In a study involving hypothetical scenarios in which electric vehicles are widely adopted in South Africa, the country’s liquid-fuel industry faces an alarming decline. MARISKA MORRIS takes a look at the research
Numerous economic and environmental factors will make electric vehicles (EVs) part of the future of transport in South Africa. That’s the message from Louise Naude, programme manager for low-carbon frameworks at the World Wide Fund (WWF).
Speaking in Johannesburg at a recent Transport Forum event, Naude said government had committed to reaching net zero emissions by 2050. “We know that our economy needs to transition to one that is low carbon and climate resilient,” she said. “There is a big appetite for South Africa to be carbon neutral by 2050.”
Naude said the transport and automotive industry could contribute significantly to securing the country’s carbon-neutral future, since it employed a big portion of the population and contributed substantially to the economy. However, she pointed out that the sector also consumed about 97 percent of liquid fuels and was responsible for 13 percent of South Africa’s greenhouse-gas emissions.
She said that although it was inevitable that the automotive manufacturing sector would push the transport industry to adopt cleaner energy alternatives − as more countries that imported locally manufactured vehicles banned internal-combustion engines − the switch to EVs would have its own repercussions.
Outlining hypothetical scenarios in a study undertaken by the WWF, Naude said the Department of Trade and Industry had recently compiled research to determine the macro-economic impact on the country if there was a mass uptake of EVs. As part of the study, the WWF had looked at the impact the move would have on the liquid-fuel industry – the current driving force for transport in South Africa.
“It’s a study of the hypothetical impact caused by a 50-percent drop in demand for liquid fuel by 2042, based on the assumption that EVs will reach some kind of critical mass by that point,” she explained, adding that the research focused mainly on a decline in petrol demand from passenger vehicles.
According to Naude, the fuel industry contributed about R324 billion to South Africa’s gross domestic product (GDP), making up about eight percent of the total. Further, it provided R90 billion annually to government in revenue and employed around 789 417 people. Therefore, any significant changes in the industry’s structure would have a significant impact on the country’s economy.
She said the WWF study considered two scenarios and the consequences they would have for the fuel industry. The first focused on a decline in demand for petrol, with requirements for other fuels such as diesel and aviation fuel remaining constant in line with historical growth rates. The second considered the impact if there was a decline in demand for all liquid fuels.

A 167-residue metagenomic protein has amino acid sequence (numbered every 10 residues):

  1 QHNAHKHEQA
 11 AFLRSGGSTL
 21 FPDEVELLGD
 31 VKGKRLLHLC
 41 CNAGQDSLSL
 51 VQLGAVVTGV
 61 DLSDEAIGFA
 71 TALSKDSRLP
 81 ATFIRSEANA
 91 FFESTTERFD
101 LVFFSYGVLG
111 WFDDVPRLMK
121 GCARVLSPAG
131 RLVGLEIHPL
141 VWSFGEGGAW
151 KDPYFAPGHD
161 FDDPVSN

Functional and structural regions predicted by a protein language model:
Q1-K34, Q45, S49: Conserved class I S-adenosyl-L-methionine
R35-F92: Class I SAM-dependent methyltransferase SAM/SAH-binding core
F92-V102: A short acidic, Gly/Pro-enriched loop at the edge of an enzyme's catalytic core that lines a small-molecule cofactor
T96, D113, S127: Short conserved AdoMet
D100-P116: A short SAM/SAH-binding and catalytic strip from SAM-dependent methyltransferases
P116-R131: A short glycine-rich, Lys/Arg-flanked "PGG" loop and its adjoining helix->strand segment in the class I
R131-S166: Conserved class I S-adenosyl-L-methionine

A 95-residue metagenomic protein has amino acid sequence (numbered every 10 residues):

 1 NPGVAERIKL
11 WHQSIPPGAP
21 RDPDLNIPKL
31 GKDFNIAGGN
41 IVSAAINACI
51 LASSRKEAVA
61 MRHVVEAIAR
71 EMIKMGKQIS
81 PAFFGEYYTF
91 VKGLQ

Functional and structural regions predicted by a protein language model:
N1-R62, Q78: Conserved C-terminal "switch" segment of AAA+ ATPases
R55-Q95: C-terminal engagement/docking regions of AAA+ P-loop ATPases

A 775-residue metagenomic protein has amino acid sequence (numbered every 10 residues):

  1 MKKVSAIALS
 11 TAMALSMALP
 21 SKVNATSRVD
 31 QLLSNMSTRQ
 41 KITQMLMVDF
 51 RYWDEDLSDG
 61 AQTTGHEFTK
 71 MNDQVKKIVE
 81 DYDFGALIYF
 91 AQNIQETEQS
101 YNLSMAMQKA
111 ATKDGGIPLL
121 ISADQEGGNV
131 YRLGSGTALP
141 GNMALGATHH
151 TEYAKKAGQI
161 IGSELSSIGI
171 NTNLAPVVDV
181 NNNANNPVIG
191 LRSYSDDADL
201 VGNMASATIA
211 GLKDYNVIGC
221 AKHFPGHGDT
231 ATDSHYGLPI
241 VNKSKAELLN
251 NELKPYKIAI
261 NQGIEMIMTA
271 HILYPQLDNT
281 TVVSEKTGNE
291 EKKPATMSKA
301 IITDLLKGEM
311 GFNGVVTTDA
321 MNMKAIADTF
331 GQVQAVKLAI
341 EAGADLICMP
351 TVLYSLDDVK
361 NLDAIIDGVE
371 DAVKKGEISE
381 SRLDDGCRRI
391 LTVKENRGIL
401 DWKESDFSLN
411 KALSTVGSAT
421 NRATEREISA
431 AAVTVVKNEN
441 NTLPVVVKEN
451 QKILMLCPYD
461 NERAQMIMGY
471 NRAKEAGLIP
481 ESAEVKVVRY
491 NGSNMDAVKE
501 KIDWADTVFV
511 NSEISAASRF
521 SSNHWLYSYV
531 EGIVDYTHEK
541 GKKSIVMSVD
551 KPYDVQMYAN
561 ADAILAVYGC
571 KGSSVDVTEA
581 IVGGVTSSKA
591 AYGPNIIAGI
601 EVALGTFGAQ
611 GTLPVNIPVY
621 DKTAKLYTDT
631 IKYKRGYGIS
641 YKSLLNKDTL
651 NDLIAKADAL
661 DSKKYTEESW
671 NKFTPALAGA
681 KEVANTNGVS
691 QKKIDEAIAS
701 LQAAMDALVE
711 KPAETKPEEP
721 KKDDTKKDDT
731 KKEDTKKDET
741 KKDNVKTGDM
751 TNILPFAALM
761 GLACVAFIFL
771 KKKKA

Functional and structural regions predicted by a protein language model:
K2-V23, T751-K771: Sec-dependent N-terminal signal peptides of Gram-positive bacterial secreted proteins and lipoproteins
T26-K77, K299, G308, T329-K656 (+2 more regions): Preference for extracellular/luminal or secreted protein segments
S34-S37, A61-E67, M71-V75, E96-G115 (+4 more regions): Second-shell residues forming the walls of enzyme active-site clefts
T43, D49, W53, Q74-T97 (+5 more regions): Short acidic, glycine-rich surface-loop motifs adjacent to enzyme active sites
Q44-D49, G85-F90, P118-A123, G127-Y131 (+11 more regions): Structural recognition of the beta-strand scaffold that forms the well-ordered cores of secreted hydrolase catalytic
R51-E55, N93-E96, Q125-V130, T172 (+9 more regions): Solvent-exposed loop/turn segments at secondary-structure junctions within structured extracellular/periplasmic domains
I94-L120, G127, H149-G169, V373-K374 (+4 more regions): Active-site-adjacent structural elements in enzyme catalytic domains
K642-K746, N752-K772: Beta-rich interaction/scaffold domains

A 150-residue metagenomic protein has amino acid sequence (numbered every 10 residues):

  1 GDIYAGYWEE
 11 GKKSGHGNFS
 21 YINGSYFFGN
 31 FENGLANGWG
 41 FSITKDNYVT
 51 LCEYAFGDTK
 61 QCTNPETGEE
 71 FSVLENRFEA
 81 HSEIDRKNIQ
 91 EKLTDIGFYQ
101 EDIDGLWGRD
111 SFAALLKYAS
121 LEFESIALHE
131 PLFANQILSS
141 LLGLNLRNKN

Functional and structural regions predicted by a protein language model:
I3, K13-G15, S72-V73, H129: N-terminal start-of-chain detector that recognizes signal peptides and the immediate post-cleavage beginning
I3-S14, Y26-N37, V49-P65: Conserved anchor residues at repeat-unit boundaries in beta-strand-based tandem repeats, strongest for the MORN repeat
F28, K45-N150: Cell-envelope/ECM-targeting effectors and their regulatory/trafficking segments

In each scenario, four of South Africa’s six oil refineries would close. The first study showed that a decline in demand for petrol could result in fuel prices becoming more affordable – but at significant cost to the country’s economy. First, there would be an estimated 45 000 jobs lost – a big concern since South Africa’s unemployment rate currently borders on 30 percent.
Second, government revenue would decline by about R40 billion annually and the GDP would shrink by about R16 billion. Secunda and Natref would be the only refineries in operation. In addition, significant investment would be needed to set up distribution systems to meet revised demand.
“For instance, the existing Transnet pipeline distribution system will need to be geared to allow it to transport fuel out of Secunda and Natref to the rest of the country rather than inwardly as it is currently doing,” Naude said. “At the moment it is not geared to run in the opposite direction.”
The second scenario portrayed a similar grim situation with government revenue declining by R125 billion, with substantial demand for infrastructural investment and high job losses also on the cards.
Naude said that while the hypothetical scenarios might not directly impact the transport industry, the economic consequences would put a severe strain on the sector. She added that although the liquid-fuels industry was unlikely to avoid the switch to electric for much longer, there were ways in which it could remain profitable even in the face of an increase in the popularity of EVs.
“For a start, refineries can produce cleaner fuel that can be used in Euro-6 engines. This will benefit local transport operators who can then invest in vehicles that produce less harmful emissions. Simultaneously, it will allow refineries to export more fuel,” she said.
Naude explained that locally refined fuels had a high sulphur content. “We can’t run some of the low-emission engines, like the Euro 6, because the local fuel supply is not up to standard. To do so, South Africa would need to import cleaner fuel.
“Also, by producing fuel that is high in sulphur, we are constraining our export market. Many developed countries won’t buy our product, and those that do won’t pay top dollar for it,” she said.
Naude pointed out that it was possible for South African refineries to be modified to produce higher-grade fuels. “There is no need to build new refineries,” she said. “However, massive investment will be required to convert the existing infrastructure – an estimated R40 to R60 billion.”